The sports travel website, StadiumJourney.com, recently published their fourth Stadium Journey Magazine. The most recent edition covers the ballparks of Major League Baseball. Included in the magazine is a ranking of each MLB ballpark.
Ranking lists like these always cause debate and this will be no different, with Tropicana Field ranking ahead of PNC Park being the primary criticism of this particular list.
What do you think?
There's little doubt that Fenway Park is an icon of the sport, but even after a century, it is amazing that this could still be considered the best in all of baseball. Perhaps the retro-style park can never match the original.
Orioles Love Playing at Camden Yards
This was the first "retro-style" park, and it's still a fabulous place to see a game. If the Orioles can continue to have a surprise 2012 season, perhaps this venue can become a hot ticket again.
No longer the new park on the block, Target Field remains the best new ballpark built in the 20 years since the Orioles opened their stadium on the Inner Harbor.
When the ivy hangs on the walls on Wrigley Field on a warm summer day, it can feel like you're home. That is, if you drink a lot of Old Style beer at home.
This park may have the best food in all of MLB. Luckily the roof can close for those rainy Seattle days.
Known as an offense-friendly park, Rangers Ballpark has become just that much better since the Rangers became consistent contenders.
With the Western Metal Supply building down the left-field line, and the great downtown location, PETCO Park is one of the best in baseball. Now if only the Padres would have a good season.
Only the Yankees have more championship pedigree than the Cardinals. The third incarnation of Busch Stadium is by far the best.
The statues are fantastic surrounding AT&T Park, but the smell of garlic fries when you enter the gate is intoxicating.
Cincinnati is a baseball town, and GABP is a comfortable, and often overlooked gem.
Phillie Phanatic Performs at the Bank
Phillies fans love to cheer and jeer, and that energy is part of what makes a trip to Philadelphia special during baseball season. That, and the Chickie's & Pete's Crab Fries that go along with it.
In many ways, the new Yankee Stadium is much better than the original. Expensive, but better.
The Braves almost always turn out a very watchable product on the field, which certainly helps the overall ballpark experience in Atlanta.
When the Rockies entered MLB, they broke attendance records season after season. Since that time, the experience has normalized somewhat, but the LoDo location, and beautiful park continue to provide a great baseball venue.
Sometimes overlooked as one of the truly historic franchises in Major League Baseball, the Indians provide a great baseball experience. I love spending time in center field speaking with John Adams, who has been pounding his bass drum at Indians' games for nearly 40 years.
It is astounding how different the experience is when the roof is open vs. when it is closed in Houston. When the roof is open, this is one of the best ballparks in the majors, and the unique quirks of the playing field, including Tal's Hill, really add to the wonderful game day experience.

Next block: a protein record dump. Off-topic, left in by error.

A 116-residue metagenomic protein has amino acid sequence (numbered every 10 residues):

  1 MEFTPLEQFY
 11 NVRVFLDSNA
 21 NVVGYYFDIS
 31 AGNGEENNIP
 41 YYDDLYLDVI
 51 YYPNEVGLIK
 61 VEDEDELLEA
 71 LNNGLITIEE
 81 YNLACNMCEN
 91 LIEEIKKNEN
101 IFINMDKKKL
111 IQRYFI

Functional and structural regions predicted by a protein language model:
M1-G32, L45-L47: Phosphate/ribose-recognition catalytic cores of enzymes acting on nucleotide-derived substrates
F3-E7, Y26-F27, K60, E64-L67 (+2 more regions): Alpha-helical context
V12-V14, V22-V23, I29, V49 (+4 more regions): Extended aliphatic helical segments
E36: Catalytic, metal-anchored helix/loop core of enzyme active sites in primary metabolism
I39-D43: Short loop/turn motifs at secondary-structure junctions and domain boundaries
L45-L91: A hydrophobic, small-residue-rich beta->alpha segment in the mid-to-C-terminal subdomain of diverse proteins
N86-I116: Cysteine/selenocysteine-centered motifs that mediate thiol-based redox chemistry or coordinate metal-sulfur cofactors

Roll out the barrel, the sausage race, and Bernie heading down the slide in left after a Brewers home run. There's lots to love at Miller Park.
Tiger Stadium may still be missed, but Comerica Park is definitely an upgrade. The downtown is beginning to offer some resiliency as well, and the Tigers' winning ways certainly help make this a solid day at the ballpark.
Citi Field is in such a desolate location, it is a shame that the area around the ballpark isn't better. Still, you would do well to make the trip to see the Mets.
There is no doubt it looks awful on television, but Tropicana Field is too often dismissed and called the worst in the majors—and it is far from that. Granted, it's hardly the best, but it has a lot to offer: The Ted Williams Hitters Museum, the wonderful neighborhood, the Rays tank...the point is, don't dismiss this experience out of hand.
A rather ho-hum baseball experience.
If only it were 1985 again. Kauffman Stadium is kid-friendly, adult-friendly and BBQ-friendly. Sounds good to me...
Walking into the stadium, the first thing that catches your eye is the 136'-by-46' high-definition big screen, which is the largest in MLB. Chase Field is a good example of these new age ballparks that work to make the game more of an event than what it actually is—just a game.
Marlins Park has received mixed reviews in its first year. It is certainly unique, and as the fans come back and the neighborhood evolves, this could still become one of the better experiences in baseball, as long as you keep an open mind.
It just goes to show that there aren't any truly bad experiences in MLB. PNC Park with a Primanti Brothers sandwich? Yes, please.
Great food and a wide lower concourse make this one stadium where you really should sit in the lower deck. It gets a bad reputation, but The Cell is still a great place to catch a game.
The first retractable roof stadium, the Rogers Centre leaves a lot to be desired. The good news, is that you won't have a hard time finding tickets.
The place is old school, and really lacking charm. What's astounding is that after 50 years, you rarely hear talk of the ballpark being replaced.
Please, please, let the Athletics have a new park. This is the last team to share its facility with an NFL team.
Time will tell, but the response to this new park has been underwhelming, to say the least. It may be a pivotal time in this franchise's history, and in how this ballpark is perceived. If the Nats can make a run and win the NL East, everything may change.